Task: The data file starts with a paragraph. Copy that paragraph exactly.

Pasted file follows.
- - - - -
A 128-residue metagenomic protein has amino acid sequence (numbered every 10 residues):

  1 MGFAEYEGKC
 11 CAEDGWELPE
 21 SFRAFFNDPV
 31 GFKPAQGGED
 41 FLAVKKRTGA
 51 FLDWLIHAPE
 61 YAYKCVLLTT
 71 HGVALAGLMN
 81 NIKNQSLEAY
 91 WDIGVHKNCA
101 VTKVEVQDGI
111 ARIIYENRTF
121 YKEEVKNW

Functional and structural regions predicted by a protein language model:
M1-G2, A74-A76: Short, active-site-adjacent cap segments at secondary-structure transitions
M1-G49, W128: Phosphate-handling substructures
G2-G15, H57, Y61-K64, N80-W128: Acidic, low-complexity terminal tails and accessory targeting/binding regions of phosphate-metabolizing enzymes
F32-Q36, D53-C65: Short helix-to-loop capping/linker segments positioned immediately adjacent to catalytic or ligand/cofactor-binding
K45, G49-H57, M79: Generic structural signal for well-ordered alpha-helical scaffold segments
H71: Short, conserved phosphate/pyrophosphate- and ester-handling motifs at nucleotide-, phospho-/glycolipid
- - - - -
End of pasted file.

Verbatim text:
A 128-residue metagenomic protein has amino acid sequence (numbered every 10 residues):